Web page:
Japan’s not-so-hot election

July 9, 2010

Candidates on the campaign trail in Japan are sweating through the summer heat but voters have been cool towards this Sunday’s upper house election.

Sure, the government won’t change because the ruling Democratic Party will still control the more powerful lower house.

But the election matters because failure for the Democrats to win a majority would split parliament and stall policymaking, blocking Prime Minister Naoto Kan’s pledge to cut Tokyo’s huge public debt, create jobs and fix the creaking social security system.


So why aren’t voters fired up? For one, the campaign has been pretty dull.

Rules require media to give equal coverage to all the political parties — not great for viewership when there are more than 10 of them. TV debates have had no fewer than seven party leaders arguing over issues ranging from the economy to diplomacy.

The debates are squeezed into shows lasting an hour or less, and include brief intervals showing pre-recorded comments from other party heads. Even Yasuo Tanaka, leader of New Party Nippon with just one seat in parliament, gets air time.

News on the election has also been overshadowed by coverage of the World Cup, a scandal in the traditional sport of sumo and flash floods triggered by “guerilla rains” across the country.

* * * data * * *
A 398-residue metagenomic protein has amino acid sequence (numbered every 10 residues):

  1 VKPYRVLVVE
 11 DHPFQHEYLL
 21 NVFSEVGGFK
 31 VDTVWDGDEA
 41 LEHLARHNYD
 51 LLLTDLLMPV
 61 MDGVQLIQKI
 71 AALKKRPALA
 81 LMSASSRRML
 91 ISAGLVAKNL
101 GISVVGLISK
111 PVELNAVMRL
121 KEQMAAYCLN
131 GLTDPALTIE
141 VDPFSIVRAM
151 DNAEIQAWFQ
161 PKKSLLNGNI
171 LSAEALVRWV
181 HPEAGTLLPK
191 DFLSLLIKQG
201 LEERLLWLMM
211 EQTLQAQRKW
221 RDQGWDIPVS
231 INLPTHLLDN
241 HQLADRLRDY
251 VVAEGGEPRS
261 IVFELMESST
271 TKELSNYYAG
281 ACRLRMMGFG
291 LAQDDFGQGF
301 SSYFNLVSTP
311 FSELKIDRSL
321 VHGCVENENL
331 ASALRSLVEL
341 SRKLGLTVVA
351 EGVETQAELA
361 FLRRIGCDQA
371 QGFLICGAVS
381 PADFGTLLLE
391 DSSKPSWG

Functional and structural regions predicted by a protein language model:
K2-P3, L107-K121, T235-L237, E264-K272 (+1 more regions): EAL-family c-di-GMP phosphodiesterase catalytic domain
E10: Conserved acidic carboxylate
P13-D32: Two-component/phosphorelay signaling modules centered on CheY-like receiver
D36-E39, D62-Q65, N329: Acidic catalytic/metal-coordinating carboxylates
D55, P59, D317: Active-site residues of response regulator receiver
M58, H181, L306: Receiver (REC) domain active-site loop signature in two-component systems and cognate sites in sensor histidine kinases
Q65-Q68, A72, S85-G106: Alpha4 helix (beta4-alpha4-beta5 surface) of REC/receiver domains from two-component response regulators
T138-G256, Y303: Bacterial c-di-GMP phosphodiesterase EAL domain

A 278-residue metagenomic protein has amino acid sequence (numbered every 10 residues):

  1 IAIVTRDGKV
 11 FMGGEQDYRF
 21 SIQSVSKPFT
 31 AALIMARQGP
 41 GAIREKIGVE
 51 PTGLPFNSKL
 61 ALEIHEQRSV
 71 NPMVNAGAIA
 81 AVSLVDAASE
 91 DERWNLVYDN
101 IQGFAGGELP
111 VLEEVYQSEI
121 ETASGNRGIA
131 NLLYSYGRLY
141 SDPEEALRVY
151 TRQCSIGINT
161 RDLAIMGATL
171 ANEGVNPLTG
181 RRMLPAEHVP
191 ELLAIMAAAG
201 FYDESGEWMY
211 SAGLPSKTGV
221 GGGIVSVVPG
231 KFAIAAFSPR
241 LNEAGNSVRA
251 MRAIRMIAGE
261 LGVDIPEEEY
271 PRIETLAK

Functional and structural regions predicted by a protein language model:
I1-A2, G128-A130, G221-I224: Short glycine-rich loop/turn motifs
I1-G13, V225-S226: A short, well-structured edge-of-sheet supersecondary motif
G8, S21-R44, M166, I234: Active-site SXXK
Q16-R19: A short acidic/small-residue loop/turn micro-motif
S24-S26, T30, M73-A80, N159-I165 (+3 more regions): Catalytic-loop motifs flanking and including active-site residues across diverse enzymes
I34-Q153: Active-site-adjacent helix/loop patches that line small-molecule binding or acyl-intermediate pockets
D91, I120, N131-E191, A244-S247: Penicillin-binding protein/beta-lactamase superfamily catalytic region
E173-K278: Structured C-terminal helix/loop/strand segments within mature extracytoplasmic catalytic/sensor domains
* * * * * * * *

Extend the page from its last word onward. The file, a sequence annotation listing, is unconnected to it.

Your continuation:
Another reason may be a lack of “hot” issues.

Opposition parties have pounced on Kan’s sudden proposal to start debate on raising the sales tax, but several, including the Democrats’ biggest rival, the Liberal Democratic Party (LDP), agree a hike is needed eventually. Kan, meanwhile, says any hike won’t happen for at least two or three years and has been vague on what the proceeds will be used for.

The Democrats have been mum on other potentially hot issues, like giving married women the right to keep their birth names and giving foreigners the right to vote, since the party itself is divided.

Or maybe voters are electioned-out.

Voters handed the Democrats power for the first time in a landslide election last year that saw the conservative LDP ousted for only the second time in over 50 years. Crowds flocked to campaign rallies with hopes for historic change.

But Kan’s predecessor, Yukio Hatoyama, dashed those hopes, quitting after just eight months in office, pressured by political funding scandals and chaotic policymaking.

“Give us another chance,” Kan pleads in an election flyer. But many voters are wondering if they should.

Photo credit: REUTERS/Issei Kato

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